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How Fighting EndsA History of Surrender$
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Holger Afflerbach and Hew Strachan

Print publication date: 2012

Print ISBN-13: 9780199693627

Published to Oxford Scholarship Online: September 2012

DOI: 10.1093/acprof:oso/9780199693627.001.0001

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The Breaking Point: Surrender 1918

The Breaking Point: Surrender 1918

Chapter:
(p.299) 18 The Breaking Point: Surrender 1918
Source:
How Fighting Ends
Author(s):

Jay Winter

Publisher:
Oxford University Press
DOI:10.1093/acprof:oso/9780199693627.003.0020

German defeat was built into the structure of the war effort of the Kaiserreich. The fact that defeat was deferred for so long was due to two phenomena: (1) Allied blunders and misconceptions were as disastrous as those of the German leadership. These failures enabled Germany to avoid the logical consequence of her profound strategic disadvantages, which arose out of the greater capacity of the Allies to solve the problems of supply and distribution, at the heart of industrial warfare. (2) The strength and sophistication of the German army, in particular in defensive positions, enabled it to hold its own and to win on the Eastern front long after its overall strategic position in the war had become untenable. After March 1918, everything came apart. Front and home front unraveled at the same time, requiring Germany to seek out an Armistice ending a war she could never have won.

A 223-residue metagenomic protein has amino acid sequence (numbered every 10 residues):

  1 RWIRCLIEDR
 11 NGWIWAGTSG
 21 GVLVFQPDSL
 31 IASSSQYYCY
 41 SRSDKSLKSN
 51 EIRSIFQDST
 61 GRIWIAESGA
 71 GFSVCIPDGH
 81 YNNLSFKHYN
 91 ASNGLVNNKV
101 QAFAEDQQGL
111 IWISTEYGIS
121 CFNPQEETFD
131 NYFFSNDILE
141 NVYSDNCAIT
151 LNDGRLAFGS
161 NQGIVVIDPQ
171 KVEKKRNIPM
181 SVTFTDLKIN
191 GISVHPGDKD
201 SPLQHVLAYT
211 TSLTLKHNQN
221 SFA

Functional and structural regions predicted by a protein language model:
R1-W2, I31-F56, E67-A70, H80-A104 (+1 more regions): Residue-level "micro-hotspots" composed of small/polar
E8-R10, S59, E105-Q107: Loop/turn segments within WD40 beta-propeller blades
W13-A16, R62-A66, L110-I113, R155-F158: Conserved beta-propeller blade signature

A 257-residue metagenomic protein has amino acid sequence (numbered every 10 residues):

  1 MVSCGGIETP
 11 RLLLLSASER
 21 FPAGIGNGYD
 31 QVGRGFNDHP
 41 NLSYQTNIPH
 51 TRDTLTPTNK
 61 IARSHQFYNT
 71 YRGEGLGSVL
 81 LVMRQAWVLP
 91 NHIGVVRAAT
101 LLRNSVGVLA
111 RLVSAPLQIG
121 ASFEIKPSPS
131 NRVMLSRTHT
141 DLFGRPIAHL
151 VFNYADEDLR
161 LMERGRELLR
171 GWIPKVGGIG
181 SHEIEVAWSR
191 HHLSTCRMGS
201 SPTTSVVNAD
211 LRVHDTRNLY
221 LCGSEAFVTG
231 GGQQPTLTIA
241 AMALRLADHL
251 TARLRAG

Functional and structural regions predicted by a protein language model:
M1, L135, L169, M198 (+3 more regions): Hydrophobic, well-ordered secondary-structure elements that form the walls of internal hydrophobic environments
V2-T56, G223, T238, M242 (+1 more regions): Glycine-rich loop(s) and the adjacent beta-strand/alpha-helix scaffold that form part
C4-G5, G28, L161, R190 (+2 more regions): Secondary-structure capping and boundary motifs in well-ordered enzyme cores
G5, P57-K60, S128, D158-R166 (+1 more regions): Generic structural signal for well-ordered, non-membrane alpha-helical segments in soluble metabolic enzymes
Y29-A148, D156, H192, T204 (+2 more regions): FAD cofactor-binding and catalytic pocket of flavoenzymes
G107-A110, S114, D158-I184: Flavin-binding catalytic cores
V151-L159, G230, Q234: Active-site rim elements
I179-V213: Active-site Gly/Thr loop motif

Keywords:   defeat, logistics, supply, distribution, strategy, tactics, home front

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